TAILIEUCHUNG - The Man Who Laughs VICTOR HUGO PART1-.BOOK 2 CHAPTER 3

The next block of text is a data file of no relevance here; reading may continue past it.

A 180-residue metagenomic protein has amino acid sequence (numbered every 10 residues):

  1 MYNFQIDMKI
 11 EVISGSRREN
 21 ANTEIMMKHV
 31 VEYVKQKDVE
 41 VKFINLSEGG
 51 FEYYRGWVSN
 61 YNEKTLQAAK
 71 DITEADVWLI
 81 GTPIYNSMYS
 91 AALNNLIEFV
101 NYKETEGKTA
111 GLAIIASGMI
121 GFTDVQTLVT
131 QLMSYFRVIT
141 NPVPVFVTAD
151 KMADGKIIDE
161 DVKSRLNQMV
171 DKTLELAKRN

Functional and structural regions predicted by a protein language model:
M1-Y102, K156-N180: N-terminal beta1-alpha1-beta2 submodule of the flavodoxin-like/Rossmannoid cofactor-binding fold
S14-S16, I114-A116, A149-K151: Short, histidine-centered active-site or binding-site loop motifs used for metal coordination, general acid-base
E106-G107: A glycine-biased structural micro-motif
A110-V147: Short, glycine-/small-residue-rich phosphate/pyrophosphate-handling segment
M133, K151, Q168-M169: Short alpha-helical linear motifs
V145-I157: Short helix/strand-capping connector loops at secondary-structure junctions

The Man Who Laughs VICTOR HUGO BOOK 2 CHAPTER 3 Troubled Men on the Troubled Sea Đây là một tác phẩm anh ngữ nổi tiếng với những từ vựng nâng cao chuyên ngành văn chương. Nhằm giúp các bạn yêu thich tiếng anh luyện tập và củng cố thêm kỹ năng đọc tiếng anh | The Man Who Laughs VICTOR HUGO BOOK 2 CHAPTER 3 Troubled Men on the Troubled Sea Two men on board the craft were absorbed in thought--the old man and the skipper of the hooker who must not be mistaken for the chief of the band. The captain was occupied by the sea the old man by the sky. The former did not lift his eyes from the waters the latter kept watch on the firmament. The skipper s anxiety was the state of the sea the old man seemed to suspect the heavens. He scanned the stars through every break in the clouds. It was the time when day still lingers but some few stars begin faintly to pierce the twilight. The horizon was singular. The mist upon it varied. Haze predominated on land clouds at sea. The skipper noting the rising billows hauled all taut before he got outside Portland Bay. He would not delay so doing until he should pass the headland. He examined the rigging closely and satisfied himself that the lower shrouds were well set up and supported firmly the futtock-shrouds--precautions of a man who means to carry on with a press of sail at all risks. The hooker was not trimmed being two feet by the head. This was her weak point. The captain passed every minute from the binnacle to the standard compass taking the bearings of objects on shore. The Matutina had at first a soldier s wind which was not unfavourable though she could not lie within five points of her course. The captain took the helm as often as possible trusting no one but himself to prevent her from dropping to leeward the effect of the rudder being influenced by the steerage-way. The difference between the true and apparent course being relative to the way on the vessel the hooker seemed to lie closer to the wind than she did in reality. The breeze was not a-beam nor was the hooker close-hauled but one cannot ascertain the true course made except when the wind is abaft. When you perceive long streaks of clouds meeting in a point on the horizon you may be sure that the wind is in that quarter

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